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Vikings speaking the right language

Christian Cano can play a lot of positions for the Northeast baseball team. Photo: JACK E. KAPP

Tom Juhas came up with the perfect nickname.

After a few practices with Christian Cano when he was a freshman, Juhas, the baseball coach at Northeast High School, watched his rookie and he immediately started calling his guy Bugs Bunny. It wasn’t because of his hopping ability.

“You remember Bugs Bunny baseball?” Juhas said of Cano, a junior. “First base? Bugs Bunny. Second base? Bugs Bunny. Outfield? Bugs Bunny. Pitcher? Bugs Bunny.

“It really didn’t matter where I put him. I would put him anywhere and he could do it. He might need a little work, but he wanted to play and the lights are never too bright for him.

“He can do it all. And when we really need to get bailed out of an inning, we throw him in there. He just goes out and does his job. Especially at pitcher. I’m so proud of him.”

He doesn’t care where he plays, he just wants to play.

Cano knew that if he were going to get on the field, he’d have to be able to play a lot of different positions.

“I just like playing,” Cano said. “I will play anywhere. I don’t (mind) playing any position. I will play anywhere (the team needs him). I just like getting (on the field). As long as I can play, I’m happy.”

Cano has come a long way.

And not just on the field.

When Cano, who lives by Philadelphia Mills, arrived here by way of Puerto Rico just before his freshman year, he knew very little English.

He got a lot of help at the school, and he got a lot of help from his new teammates, including senior infielder Luis Javier.

“I had help,” Cano said. “I didn’t (speak any English) before I came here. We didn’t speak it. I listened. I tried to learn.”

“He doesn’t even need help that much anymore,” said Javier, who came to America from the Dominican Republic. “He understands everything and he is able to (communicate) with everyone.”

Javier is always there to help his teammates.

On top of being a translator of sorts for teammates who don’t speak English, the honor student is always there when his teammates need help with anything, academically.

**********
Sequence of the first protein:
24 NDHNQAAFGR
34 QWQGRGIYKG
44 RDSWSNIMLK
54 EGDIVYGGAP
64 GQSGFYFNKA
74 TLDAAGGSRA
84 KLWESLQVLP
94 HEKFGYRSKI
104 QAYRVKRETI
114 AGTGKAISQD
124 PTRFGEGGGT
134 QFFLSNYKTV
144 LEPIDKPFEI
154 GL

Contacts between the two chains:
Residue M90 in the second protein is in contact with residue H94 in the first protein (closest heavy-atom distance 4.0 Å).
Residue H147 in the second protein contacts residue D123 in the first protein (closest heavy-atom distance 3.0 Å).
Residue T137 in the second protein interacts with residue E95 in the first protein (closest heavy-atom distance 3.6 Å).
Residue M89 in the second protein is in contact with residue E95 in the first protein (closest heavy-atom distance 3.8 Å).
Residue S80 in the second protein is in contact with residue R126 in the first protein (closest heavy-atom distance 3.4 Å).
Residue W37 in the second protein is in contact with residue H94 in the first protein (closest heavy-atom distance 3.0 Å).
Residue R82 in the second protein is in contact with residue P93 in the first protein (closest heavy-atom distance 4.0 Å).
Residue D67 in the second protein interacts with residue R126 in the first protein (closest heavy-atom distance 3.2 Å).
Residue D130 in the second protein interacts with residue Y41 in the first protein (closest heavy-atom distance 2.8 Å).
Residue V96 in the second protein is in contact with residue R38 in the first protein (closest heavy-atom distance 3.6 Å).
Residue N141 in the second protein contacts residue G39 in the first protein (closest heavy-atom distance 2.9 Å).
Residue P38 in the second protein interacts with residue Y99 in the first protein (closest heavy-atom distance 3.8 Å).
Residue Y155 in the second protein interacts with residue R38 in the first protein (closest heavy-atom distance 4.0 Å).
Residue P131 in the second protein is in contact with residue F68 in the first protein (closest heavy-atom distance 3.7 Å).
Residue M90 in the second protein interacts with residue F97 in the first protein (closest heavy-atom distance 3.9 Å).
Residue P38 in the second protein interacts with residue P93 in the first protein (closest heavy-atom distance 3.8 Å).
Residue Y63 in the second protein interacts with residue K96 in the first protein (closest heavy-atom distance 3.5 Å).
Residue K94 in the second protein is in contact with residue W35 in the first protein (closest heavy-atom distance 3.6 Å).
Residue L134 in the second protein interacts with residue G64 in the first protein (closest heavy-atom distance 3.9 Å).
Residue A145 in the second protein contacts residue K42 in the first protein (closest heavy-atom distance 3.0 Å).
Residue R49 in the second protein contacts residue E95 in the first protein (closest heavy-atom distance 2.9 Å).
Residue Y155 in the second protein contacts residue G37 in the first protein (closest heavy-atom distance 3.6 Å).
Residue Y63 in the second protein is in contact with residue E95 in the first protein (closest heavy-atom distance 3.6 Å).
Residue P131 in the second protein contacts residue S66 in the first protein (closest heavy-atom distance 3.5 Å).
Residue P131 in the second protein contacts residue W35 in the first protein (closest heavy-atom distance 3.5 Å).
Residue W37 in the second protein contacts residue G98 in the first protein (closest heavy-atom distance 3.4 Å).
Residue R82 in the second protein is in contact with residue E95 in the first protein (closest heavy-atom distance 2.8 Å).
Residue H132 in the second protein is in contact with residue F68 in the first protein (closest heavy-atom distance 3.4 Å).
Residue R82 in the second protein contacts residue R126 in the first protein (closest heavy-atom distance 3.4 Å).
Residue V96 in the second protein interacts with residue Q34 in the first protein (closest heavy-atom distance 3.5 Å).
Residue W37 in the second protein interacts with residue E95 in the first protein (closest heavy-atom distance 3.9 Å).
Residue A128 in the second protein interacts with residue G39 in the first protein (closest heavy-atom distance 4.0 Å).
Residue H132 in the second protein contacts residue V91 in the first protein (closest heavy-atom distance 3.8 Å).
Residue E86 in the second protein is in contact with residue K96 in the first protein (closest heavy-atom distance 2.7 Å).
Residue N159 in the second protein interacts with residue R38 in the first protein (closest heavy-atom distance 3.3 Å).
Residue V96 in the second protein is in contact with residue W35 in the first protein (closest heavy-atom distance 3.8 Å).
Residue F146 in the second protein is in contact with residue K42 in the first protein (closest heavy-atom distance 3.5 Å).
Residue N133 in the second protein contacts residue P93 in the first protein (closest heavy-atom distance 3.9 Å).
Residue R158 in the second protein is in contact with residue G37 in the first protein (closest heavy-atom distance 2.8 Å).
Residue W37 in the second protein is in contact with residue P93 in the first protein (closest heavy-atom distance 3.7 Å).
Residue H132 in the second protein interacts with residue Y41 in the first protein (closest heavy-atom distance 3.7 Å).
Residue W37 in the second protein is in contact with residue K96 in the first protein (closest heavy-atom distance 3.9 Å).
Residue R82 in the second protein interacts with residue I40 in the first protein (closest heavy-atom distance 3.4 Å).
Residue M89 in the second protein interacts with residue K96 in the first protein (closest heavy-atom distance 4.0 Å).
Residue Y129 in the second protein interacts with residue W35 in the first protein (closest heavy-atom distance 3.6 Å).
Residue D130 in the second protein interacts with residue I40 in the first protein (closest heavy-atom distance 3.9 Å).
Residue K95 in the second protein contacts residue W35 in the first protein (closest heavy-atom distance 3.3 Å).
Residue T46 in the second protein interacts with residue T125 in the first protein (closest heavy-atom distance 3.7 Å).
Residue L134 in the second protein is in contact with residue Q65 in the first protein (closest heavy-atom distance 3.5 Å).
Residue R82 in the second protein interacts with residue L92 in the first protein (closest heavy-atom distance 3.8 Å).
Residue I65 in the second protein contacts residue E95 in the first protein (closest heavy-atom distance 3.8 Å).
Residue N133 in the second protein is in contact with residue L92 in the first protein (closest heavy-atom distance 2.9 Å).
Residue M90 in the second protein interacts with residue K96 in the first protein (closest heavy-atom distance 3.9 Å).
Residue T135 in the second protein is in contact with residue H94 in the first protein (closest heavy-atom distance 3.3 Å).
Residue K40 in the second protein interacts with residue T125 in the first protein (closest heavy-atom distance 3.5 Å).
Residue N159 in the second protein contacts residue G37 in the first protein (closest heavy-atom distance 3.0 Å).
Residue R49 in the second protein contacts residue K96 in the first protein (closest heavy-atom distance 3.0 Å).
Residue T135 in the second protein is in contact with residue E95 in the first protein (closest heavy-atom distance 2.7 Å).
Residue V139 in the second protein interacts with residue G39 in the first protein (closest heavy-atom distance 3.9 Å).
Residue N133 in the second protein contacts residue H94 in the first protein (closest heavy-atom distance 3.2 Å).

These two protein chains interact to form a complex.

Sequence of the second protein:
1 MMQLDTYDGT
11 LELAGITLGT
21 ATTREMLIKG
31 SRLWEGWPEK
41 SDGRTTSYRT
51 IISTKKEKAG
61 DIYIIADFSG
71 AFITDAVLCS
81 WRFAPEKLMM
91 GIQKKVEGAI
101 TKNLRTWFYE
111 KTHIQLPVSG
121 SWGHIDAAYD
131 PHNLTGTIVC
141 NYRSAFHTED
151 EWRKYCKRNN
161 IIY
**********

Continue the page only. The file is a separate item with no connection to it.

“Luis Javier is one of the smartest kids in the school, and he’s always ready to help other guys,” Juhas said. “We had a guy who needed some help. A good kid, real nice kid who was working a lot and wasn’t doing everything he should in school. He wasn’t doing well with the (remote learning) and Luis got involved.

“This kid wouldn’t have graduated if Luis didn’t help him. He was a big help, made sure he was able to get to everything. He made sure that guy did what he had to do to graduate. He’s a really special kid.”

Cano and Javier are just happy to be back doing what they love most.

Last year, due to the pandemic, baseball was canceled for the year. It was tough on everyone, but especially for Javier because baseball was a great way for him to be around his friends and perfect his English.

He couldn’t play for Northeast, but he certainly played with his teammates.

“Whenever we could, we’d go somewhere and play,” said Javier, who lives about a mile from the school. “We couldn’t play and that’s what we love to do. We were careful, we knew we had to be careful, but we wanted to play. It’s what we love to do.”

Another thing Cano and Javier love to do is return to their native home.

Cano plans on going back this summer for vacation, and he hopes to play softball when he’s there.

Javier is going home after graduation and he plans to stay there for college.

“I want to study engineering, and I’m going to go to school (in the Dominican Republic),” he said. “I don’t think I’ll play baseball in college. I’ve always been a good student and that has always been a big interest to me.”

“I miss home a lot, I have family there and I really want to go back,” said Cano, who couldn’t go back last year due to the pandemic. “I miss everything about being there. I love it here, but I miss a lot of things about home.

“Playing softball is a lot different. Baseball is a lot different there, too. It’s a different way of playing. I like both ways, but I want to play softball with my friends.”

It would be great to tell their friends at home about winning a Public League championship.

That’s their goal. The team is 2-0 in Public League play, and is hoping business picks up with more games before the playoff run.

“I think we have a good team,” Javier said. “We have fun. We have good coaches, we have good players. I think we can do pretty well.”

“We are doing good,” Cano said. “I’m having fun. I’m getting better. I like playing everywhere. I think we are a really good team.”

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